So. Gorillas.

Aside from the tragic loss of an endangered species, what I’m most upset with about this whole situation is how quickly people are to jump on the ‘blame the mother’ bandwagon. Anyone who demonizes the the boy’s mother clearly does not remember what it’s like to constantly be ‘on’ around a small child. They can slip away even when you’re watching them, especially in a crowd. Tons of parents can tell you a story about a time when sheer dumb luck was all that kept their child alive – here’s one from me. There but for the grace of God go we.

Something I’m learning now that Momo’s getting a little older is that part of this phase of parenthood is about slowly entrusting your child with more responsibility and less supervision. You teach them certain things – stay on the sidewalk, don’t talk to strangers, don’t pee here – but then you have to let them act on what they’re learning. For me, “my 4-year-old will probably not climb the fence into the gorilla pit, which probably has all sorts of safeguards to prevent her from doing that anyway,” is a perfectly reasonable assumption, especially when you’re also juggling the same calculations for other kids. So you take your eyes off the 4-year-old to fill a bottle, or answer a text, or look at the zoo map, and… whoops. But people – not just parents, but all people – make these sorts of assumptions of safety every day, and if you think you don’t, I’m going to hand you a mirror and show you a liar.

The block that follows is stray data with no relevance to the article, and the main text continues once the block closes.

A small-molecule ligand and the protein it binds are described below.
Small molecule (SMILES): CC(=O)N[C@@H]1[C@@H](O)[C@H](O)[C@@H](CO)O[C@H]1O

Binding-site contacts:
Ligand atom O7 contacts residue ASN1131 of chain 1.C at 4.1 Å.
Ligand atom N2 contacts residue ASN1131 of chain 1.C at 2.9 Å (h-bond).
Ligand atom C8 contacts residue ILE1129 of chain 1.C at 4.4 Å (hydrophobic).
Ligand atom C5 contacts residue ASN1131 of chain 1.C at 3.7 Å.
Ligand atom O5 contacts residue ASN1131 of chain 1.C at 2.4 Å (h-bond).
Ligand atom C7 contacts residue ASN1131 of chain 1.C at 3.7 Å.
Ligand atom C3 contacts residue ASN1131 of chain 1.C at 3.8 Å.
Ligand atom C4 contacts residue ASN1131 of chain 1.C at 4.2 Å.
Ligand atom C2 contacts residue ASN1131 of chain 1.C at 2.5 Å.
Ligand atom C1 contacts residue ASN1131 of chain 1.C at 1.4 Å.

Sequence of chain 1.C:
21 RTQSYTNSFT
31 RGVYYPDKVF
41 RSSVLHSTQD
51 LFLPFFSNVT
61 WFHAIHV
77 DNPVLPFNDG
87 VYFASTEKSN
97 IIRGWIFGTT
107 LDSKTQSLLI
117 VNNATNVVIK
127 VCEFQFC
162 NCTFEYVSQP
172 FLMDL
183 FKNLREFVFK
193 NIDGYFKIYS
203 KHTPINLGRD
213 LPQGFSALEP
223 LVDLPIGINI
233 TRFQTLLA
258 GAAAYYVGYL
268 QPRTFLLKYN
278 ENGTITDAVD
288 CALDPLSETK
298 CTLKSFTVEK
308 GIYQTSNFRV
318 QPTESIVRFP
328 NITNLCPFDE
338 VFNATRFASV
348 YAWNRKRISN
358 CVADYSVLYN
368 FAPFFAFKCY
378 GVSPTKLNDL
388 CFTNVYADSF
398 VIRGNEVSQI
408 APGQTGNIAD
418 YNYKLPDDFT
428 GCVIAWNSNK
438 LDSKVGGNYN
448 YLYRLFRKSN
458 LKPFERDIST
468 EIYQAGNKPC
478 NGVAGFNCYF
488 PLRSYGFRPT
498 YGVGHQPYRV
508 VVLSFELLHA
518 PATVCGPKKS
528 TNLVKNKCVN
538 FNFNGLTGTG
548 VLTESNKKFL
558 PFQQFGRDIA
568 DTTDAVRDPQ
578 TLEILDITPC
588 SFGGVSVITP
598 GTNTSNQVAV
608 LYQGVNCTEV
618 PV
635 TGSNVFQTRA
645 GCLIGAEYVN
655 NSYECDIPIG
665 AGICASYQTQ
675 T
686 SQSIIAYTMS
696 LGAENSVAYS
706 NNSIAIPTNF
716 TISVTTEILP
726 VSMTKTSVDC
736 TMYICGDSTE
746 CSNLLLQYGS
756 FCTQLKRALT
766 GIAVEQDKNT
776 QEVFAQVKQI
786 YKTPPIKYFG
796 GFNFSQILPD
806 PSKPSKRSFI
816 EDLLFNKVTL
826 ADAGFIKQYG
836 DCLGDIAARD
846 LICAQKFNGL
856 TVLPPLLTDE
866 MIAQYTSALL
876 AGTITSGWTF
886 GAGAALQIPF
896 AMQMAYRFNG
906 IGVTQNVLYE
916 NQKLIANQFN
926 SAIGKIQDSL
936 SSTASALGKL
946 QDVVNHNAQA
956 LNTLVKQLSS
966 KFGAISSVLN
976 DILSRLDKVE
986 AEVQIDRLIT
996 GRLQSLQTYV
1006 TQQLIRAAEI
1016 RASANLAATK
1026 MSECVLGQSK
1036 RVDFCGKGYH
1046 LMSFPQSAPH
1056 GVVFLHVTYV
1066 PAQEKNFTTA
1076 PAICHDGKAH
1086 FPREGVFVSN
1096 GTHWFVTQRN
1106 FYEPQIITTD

Believing that you will never make a fatal mistake because you’re a good parent is how children get hurt. It’s how children die forgotten in overheated cars. It’s how toddlers kill people with unattended guns. It’s how children die of accidental drug overdoses. Virtually no one thinks they are a bad parent, but these things happen all the time. How do you know you won’t make a mistake sometime? You’d need to be vigilant every day.

Bad luck only needs ten seconds.